Thomas Wolfe to the contrary, you can go home again. Just don’t expect to have fun once you’ve arrived, not if the family you’ve left behind in the Appalachians is as dysfunctional as Hiro’s in Leah Nanako Winkler’s Kentucky, an entertaining but hit-and-miss East West Players West Coast Premiere that could be a whole lot better without tonal shifts that take it back and forth from over-the-top sitcomish to authentically real.
It’s news of her younger sister’s impending wedding that sends Hiro (Jessica Jade Andres) back to her old Kentucky home to persuade born-again Sophie (Jacqueline Misaye) that twenty-two is far too young to tie the knot with someone you’ve known only six months, and certainly not when a Big Apple life with Big Sis promises so much more than the Blue Grass State ever could.
Given the toxic father-daughter relationship that was a major factor in Hiro’s escape to more liberal climes, her therapist Larry (Daniel Rubiano) warns her against the trip, but nothing will change Hiro’s mind. She’s going to bring Sophie back with her or else.
Upon arrival, Hiro’s Caucasian father James (Jim Harnagel) turns out to still be the violent, foul-mouthed monster who wreaked havoc on his eldest child and continues to treat his cowed Japanese-born wife Masako (Dian Kobayashi) like chattel.
Happily for our hapa heroine, local hunk Adam (Rubiano) still carries a torch for the girl who got away (along with a hankering for hanky-panky that Hiro might just share).
On a less promising note, Sophie seems unlikely to be persuaded that fiancé Da’Ran (Christian Telesmar), son of local preacher man Ernest (Mel Hampton), hasn’t been hand-picked for her by her Lord and Savior Jesus Christ, and seriously, who could possibly say no to Kentucky’s answer to Shemar Moore?
Will Hiro manage to get Sophie on the next plane out? Could Adam possibly convince his longtime crush to give small-town life another go? Can Hiro ever find a way to put her past behind her?
These questions and more add up to an engaging if overlong two acts, and since playwright Winkler is nothing but not risk-taking, there’ll be more than a couple of songs and even a Shake-Your-Booty-For-Jesus production number along the way.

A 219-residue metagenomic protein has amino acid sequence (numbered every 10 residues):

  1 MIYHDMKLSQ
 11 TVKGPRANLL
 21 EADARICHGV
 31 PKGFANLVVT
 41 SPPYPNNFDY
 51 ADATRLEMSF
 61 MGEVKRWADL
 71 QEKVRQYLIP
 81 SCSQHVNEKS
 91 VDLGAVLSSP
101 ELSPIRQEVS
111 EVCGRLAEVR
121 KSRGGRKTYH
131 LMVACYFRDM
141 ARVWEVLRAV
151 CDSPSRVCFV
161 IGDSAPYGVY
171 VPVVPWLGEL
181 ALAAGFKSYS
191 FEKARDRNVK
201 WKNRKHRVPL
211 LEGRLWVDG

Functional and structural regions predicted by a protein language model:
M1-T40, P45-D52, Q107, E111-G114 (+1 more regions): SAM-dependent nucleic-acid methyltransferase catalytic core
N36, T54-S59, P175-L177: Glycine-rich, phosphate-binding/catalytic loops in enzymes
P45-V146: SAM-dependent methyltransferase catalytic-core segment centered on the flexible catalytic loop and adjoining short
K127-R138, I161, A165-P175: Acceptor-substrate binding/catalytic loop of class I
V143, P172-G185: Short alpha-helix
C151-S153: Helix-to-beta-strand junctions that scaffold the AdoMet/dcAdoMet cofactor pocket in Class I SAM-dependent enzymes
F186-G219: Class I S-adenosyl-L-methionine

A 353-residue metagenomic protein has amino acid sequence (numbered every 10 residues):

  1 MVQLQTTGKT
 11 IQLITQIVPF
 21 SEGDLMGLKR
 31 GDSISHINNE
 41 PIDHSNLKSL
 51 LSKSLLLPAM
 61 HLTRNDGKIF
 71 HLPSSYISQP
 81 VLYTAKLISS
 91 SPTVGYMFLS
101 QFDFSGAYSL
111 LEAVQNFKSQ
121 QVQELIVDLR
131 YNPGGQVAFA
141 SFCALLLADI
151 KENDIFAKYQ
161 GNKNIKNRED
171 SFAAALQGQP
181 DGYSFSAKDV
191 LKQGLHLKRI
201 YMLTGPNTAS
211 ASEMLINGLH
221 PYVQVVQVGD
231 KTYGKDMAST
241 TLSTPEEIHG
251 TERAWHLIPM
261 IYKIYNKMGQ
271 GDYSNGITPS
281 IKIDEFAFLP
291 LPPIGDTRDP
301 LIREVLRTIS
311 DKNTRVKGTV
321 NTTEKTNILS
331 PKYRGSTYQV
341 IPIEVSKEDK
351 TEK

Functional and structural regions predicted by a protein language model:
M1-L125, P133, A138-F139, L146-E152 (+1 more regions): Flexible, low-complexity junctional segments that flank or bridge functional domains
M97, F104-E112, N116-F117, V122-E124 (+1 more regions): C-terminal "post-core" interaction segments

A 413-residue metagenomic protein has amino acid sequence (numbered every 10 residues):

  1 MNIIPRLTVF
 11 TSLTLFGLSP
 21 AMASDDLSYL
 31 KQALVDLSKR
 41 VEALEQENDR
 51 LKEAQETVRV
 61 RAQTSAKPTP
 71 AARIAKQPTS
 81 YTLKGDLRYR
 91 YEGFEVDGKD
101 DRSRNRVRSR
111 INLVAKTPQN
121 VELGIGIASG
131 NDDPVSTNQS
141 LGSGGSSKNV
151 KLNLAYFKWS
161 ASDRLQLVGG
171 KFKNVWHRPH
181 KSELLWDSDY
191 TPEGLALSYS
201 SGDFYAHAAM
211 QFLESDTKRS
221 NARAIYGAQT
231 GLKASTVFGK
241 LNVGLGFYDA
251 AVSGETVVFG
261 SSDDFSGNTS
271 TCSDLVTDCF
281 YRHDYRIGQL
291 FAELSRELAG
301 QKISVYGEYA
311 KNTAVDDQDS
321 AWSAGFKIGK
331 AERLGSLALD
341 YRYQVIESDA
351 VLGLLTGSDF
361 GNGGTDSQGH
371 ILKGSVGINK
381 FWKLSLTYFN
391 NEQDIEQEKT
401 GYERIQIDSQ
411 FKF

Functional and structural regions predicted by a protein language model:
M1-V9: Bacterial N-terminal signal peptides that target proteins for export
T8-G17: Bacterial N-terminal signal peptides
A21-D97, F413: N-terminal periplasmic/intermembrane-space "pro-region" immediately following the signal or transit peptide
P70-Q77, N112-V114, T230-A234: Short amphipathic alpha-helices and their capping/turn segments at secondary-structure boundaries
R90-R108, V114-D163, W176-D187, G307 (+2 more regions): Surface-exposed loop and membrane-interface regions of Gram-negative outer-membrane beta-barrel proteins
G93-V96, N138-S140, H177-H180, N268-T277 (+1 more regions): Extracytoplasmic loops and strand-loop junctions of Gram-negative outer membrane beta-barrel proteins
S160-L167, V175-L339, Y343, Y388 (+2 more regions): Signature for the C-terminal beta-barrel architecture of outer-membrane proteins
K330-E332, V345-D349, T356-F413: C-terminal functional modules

Unfortunately, director Deena Selanow too often has things careening over the top, a case where less would have added up to more laughs, more tears, and more believability.
Not that there aren’t some very real moments along the way. Rubiano could not make for a more authentic, appealing Adam, and his scenes opposite Hiro in quieter, gentler mode are Andres’ best. There’s a genuine sweetness too in Misaye’s and Telesmar’s scenes together, and the two sisters’ second-act heart-to-heart is a winner as well.
Where Winkler herself falters is in making James so irredeemably monstrous as to strain credibility (how is it that Masako seems not a bit frightened of this man?) and so foul-mouthed (there’s a scene where about every fifth word to escape his lips seems to start with “c” and rhymes with “runt”) as to offend even the most open-minded theatergoer in a play that already offers more than its share of the f-word.
Kentucky’s budget-minded West Coast Premiere savvily cuts its original cast size down from sixteen to nine, allowing Megan Therese Rippey (a sassy Laura), Rubiano, and Jenapher Zheng (a meow-riffic kitty) to play multiple roles, though having an actress in her twenties play Granny proves an old-age-mocking misstep.
Glenn Michael Baker (assistant scenic design and prop master), Sara Ryung Clement (scenic design), Howard Ho (sound design), Hilda Kane (lighting design), and Lena Sands (costume design) give Kentucky a particularly stylish production design, and Ho scores bonus points for his original music and musical direction. Dialect coach Samara Bay has most Kentucky locals speaking with the local twang, but curiously not all.
Brandon Hong Cheng is stage manager.
Following a series of East West Players winners, Kentucky disappoints as often as it delights. Despite offering a number of pleasures along the way to its gratifyingly touching climax, it is not the 51st-season opener that this reviewer (and longtime EWP fan) was hoping for.
East West Players, David Henry Hwang Theatre, 120 Judge John Aiso St., Los Angeles.
November 16, 2016
Photos: Michael Lamont